Australia’s Worst Serial Killers: Who is the Most Evil?


From a sweet old lady who bumps her victims off using poisoned tea and treats, to hardened sociopaths who hide bodies in barrels after torturing victims for days, Australian serial killers use methods as varied as they are horrifying.

Their crimes have been immortalised in countless books and television shows, ensuring that future generations are haunted by their evil deeds.

Let’s take a look at seven of the Australia’s worst serial killers.

1. The ‘Bodies in the barrels murders’

John Bunting and Robert Wagner styled themselves as “vigilantes who took care of paedophiles”, although many of their victims were not child sex offenders at all.

Bunting appears to be the ringleader who enjoyed torturing his victims before killing them. The men played music, laughed and joked while using various implements of torture including an electric shock machine, pliers, sparklers, syringes, hammers, hand and thumb-cuffs, cigarettes and garrottes.

Eight dismembered bodies were found stuffed into six barrels in an unused bank vault, although these were not the pair’s only victims. More bodies were found buried and another hanging from a tree.

After the bodies were found, the tourism industry unashamedly began cashing in, printing magnets and other distasteful souvenirs with slogans such as “Snowtown SA; you’ll have a barrel of fun.”

During the trials, the jury was shown a poem written by Robert Wagner – the concluding line of which was “you know I’m not a bad guy for a serial killer.”

The two men were sentenced in 2003 to life imprisonment without the possibility of parole.

2. ‘Aunty Thally’

Known as ‘Aunty Carrie’, Caroline Grills was a hospitable woman who frequently visited family and friends, often bringing with her cakes, biscuits and tea.

No one suspected that the short, dumpy woman with thick-rimmed glasses was actually poisoning relatives and family friends, mostly in-laws whom she wasn’t fond of.

‘Aunty Thally’, as she became known, attained her nickname because of the type of poison she used on her victims: thallium, used to poison rats. She was convicted of four murders and one attempted murder.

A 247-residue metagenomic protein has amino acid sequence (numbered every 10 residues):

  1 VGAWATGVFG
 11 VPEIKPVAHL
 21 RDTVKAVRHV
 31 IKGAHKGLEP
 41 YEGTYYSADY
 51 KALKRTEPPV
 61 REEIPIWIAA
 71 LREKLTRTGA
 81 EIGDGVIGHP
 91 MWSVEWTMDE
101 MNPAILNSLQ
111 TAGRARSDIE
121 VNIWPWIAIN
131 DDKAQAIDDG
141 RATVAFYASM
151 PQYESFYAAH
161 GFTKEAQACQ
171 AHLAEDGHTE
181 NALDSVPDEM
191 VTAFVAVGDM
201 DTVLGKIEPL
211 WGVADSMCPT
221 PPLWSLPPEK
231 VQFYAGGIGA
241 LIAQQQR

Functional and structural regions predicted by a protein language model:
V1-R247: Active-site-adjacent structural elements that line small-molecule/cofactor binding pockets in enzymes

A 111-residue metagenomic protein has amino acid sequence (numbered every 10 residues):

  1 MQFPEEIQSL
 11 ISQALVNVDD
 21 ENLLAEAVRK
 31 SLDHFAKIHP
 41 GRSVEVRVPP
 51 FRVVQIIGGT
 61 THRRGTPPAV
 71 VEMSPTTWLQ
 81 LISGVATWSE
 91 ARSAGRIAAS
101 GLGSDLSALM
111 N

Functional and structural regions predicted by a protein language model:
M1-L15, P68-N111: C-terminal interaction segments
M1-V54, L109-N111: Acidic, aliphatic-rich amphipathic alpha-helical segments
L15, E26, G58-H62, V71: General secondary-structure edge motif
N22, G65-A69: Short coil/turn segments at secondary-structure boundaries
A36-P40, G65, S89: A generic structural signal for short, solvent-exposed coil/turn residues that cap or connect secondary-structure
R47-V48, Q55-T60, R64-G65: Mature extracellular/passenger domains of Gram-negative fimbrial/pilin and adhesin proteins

Although originally sentenced to death, ‘Aunty Thally’s’ sentence was later commuted to life imprisonment, and she died in 1960.

3. The ‘Granny-killer’

John Wayne Glover was notorious for bumping off old elderly women in Sydney’s leafy North Shore.

He lived a seemingly respectable life with his wife and daughters in Mosman – but Glover had a dark side. He would befriend elderly ladies, all but one of whom used walking-sticks, and struck with punctuality: attacking his victims on weekdays strictly between the hours of 3 and 6pm.

Glover kept a claw hammer in his car, but his weapon of choice was a pair of pantyhose.

He often struck in broad daylight, after helping the women carry their shopping back to their homes.

In March 1990, Glover attacked again, but this time police were on to him. When he left the home of his sixth and final victim, police were already out the front, waiting to collect him.

He died in prison in 2005, after hanging himself in his cell.

4. The ‘Baby farmer’ murderers

It was Sydney, 1892, and John and Sarah Makin were struggling to make ends meet.

When John could no longer work after suffering an accident, the couple decided to earn money as ‘baby farmers’ – taking care of illegitimate or unwanted children, for a fee.

But instead of caring for the children, the pair instead took the money and callously murdered the babies. Some were in the backyards of the homes they lived in and others were stuffed drainpipes. Thirteen little bodies were discovered.

The Makins were tried for murder and John was hanged in 1893. Sarah was sentenced to penal servitude for life.

5. The ‘Backpacker murderer’

Two runners got the shock of their life after discovering human remains during a bushwalk in the Belanglo State Forest, located southwest of Sydney.

Another five bodies were unearthed and the discovery would become international news, warning tourists to be vigilant during their travels in Australia.

The victims were all young backpackers from England, Germany and Melbourne – whom the Australian-born son of a Yugoslav immigrant Ivan Milat picked up as hitch-hikers before driving them to isolated parts of the forest.

It appears that Milat took his time in doing away with the backpackers. He tied them up, before shooting, stabbing, beating or strangling them.